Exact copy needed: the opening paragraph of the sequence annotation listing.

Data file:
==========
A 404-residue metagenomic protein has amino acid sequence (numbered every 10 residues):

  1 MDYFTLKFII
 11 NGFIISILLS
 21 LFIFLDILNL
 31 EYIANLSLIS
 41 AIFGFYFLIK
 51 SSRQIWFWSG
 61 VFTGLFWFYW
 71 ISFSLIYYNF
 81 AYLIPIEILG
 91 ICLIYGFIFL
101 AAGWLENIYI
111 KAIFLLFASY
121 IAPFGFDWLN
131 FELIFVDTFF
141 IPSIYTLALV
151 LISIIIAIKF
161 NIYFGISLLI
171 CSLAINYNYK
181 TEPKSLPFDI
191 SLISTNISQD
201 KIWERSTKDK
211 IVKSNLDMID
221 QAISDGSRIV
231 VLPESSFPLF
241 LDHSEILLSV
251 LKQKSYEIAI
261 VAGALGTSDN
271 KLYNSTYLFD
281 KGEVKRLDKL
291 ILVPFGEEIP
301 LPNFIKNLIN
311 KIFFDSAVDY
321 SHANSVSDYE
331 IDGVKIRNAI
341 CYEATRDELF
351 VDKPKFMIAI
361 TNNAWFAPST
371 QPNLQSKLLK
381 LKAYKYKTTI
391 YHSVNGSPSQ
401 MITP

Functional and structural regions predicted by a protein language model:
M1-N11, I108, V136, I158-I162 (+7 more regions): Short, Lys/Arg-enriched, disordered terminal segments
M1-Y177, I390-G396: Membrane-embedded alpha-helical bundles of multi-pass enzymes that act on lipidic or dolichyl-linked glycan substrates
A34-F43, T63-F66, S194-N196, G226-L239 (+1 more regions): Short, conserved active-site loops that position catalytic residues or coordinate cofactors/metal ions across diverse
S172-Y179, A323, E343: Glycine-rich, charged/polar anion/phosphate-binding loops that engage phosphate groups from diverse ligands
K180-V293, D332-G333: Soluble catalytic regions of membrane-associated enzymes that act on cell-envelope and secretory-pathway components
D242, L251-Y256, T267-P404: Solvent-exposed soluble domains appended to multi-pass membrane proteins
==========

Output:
A 404-residue metagenomic protein has amino acid sequence (numbered every 10 residues):